So you would update the state to “yes” inside the RE when you know the work is done → That will set off the workflow back on your main page → as part of that workflow you will reset the RE state back to “no”

See example below.

Happy to make it available if it’s going to help.

@equibodyapp in this context I don’t understand what “dynamic data” refers to.

And you’re right that step 4 would be redundant if I didn’t want to save the RE’s state value for other uses than just in this workflow. Any place the value is used outside this “local” workflow should not need to know about the RE. It’s classic thinking from the days of structured programming. (kind of like classic functions that aren’t supported by Bubble.)

@exception-rambler It seems that this requires the local workflow to be divided: one up to the point of triggering the reusable workflow, and a separate one for handling the result of the reusable workflow. Seems like it would work, but would be a bit of a kludge that gets in the way of workflow readability.

Correct. That would be your trade-off
I use colours and naming to pair them up

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Well since we are using Bubble ‘classic thinking’ doesn’t really apply does it :wink:

You can either hard key a state value or you can use a dynamic value.

Screen Shot 2022-02-09 at 8.28.40 am

Once a state is set it’s available for any conditions/other workflows until you set the state again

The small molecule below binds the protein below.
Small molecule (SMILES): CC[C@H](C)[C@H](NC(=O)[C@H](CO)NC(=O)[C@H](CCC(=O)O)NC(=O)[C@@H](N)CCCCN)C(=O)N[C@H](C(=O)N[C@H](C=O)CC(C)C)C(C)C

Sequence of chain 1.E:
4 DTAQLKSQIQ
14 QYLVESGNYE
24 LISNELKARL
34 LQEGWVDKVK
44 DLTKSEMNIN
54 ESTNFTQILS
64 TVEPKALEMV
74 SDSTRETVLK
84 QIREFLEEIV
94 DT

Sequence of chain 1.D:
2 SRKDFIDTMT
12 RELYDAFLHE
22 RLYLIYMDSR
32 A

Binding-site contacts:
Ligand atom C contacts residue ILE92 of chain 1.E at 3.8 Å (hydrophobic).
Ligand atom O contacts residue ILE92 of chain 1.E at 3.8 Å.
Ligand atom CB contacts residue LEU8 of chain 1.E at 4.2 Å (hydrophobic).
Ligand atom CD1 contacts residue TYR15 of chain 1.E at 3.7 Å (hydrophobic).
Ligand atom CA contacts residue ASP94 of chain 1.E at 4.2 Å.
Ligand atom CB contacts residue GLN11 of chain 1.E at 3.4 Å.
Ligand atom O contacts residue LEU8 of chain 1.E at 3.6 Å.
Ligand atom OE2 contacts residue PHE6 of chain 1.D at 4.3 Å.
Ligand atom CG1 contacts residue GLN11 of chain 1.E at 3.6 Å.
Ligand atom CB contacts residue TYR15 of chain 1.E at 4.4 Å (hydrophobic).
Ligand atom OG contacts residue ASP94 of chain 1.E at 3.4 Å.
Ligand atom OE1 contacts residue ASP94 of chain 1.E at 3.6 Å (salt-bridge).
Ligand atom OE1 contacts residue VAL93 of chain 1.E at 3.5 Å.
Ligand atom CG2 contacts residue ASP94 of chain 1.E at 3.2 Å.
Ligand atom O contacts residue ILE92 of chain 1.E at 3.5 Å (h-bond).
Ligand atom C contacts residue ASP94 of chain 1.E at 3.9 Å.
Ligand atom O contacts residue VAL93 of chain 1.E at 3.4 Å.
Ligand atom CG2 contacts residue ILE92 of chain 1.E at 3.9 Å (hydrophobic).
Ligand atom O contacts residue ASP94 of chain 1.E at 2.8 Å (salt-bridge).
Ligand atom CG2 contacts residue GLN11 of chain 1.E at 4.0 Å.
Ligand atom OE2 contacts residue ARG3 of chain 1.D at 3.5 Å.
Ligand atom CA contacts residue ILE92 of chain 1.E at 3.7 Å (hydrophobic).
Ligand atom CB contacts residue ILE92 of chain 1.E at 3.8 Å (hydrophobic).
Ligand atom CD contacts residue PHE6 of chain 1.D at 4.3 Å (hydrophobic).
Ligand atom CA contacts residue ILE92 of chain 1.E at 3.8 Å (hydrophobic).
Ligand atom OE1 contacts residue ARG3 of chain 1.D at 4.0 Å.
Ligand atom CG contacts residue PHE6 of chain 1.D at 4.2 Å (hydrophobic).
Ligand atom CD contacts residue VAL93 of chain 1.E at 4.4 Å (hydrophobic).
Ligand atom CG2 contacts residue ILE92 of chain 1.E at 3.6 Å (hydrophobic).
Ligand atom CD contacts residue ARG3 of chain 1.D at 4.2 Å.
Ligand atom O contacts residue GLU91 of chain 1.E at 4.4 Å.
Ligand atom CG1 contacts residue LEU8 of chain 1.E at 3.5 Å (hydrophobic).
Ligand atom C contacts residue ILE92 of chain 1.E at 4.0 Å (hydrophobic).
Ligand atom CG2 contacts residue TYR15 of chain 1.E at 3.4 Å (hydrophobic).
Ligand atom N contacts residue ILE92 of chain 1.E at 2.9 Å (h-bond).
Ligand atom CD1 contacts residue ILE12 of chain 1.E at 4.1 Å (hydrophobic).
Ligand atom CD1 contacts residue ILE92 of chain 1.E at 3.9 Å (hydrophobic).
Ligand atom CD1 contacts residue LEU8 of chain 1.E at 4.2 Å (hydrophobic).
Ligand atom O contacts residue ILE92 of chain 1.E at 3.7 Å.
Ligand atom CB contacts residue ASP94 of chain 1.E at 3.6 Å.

Right. Thanks.

Another thought. Please check me if I’m off track.
If a plugin can essentially implement a callback, what’s stopping the Bubble makers from doing the same in a way that allows a workflow to remain intact?

So right! Frustrating for a classic, I mean old guy, like me. :roll_eyes:

Thanks again for your help.

I’m not sure.
But probably because it falls in the big chasm between powerful game-changing, user acquiring feature, and painful, groan worthy, user churning bug. The people that spot it are usually also the people able to work around it.

In Bubble’s defence, the world of sync, async, requests, promises and callbacks in traditional development is a minefield and functions end up disjointed.

There’s several places where it would be great to be able to do ‘return’ values: from client-side plugin actions, from Backend API workflows called via Bubble (as opposed to API connector) and reusable element workflows too.

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@exception-rambler @equibodyapp

Thanks to all of you for your insights in this thread,
but . . .

I’ve been using Bubble for nearly 4 1/2 years and wasted literally weeks of my life because Bubble never explained workflow order of execution. Apparently it wasn’t until May '21 that something was done by Bubble to explain how it works.

and KUDOS to @cowontherun for making it graphic:

In the nine months since this was published, why wasn’t it repeatedly shouted from the rooftops, in the forum and in the Bubble dev UI so that everyone would have access to this information? I only stumbled on it today because I was digging deeper into what is missing in my understanding of workflows that has caused me so much lost time and deep frustration for more than four years.

No doubt Bubble is doing much better at transparency since the early days, but there is still a lot wrong with their documentation and communication about foundational behaviors.


Thank you for sharing the Order of Operation post and its discussion. Such good info and I do agree that it should be more widely known!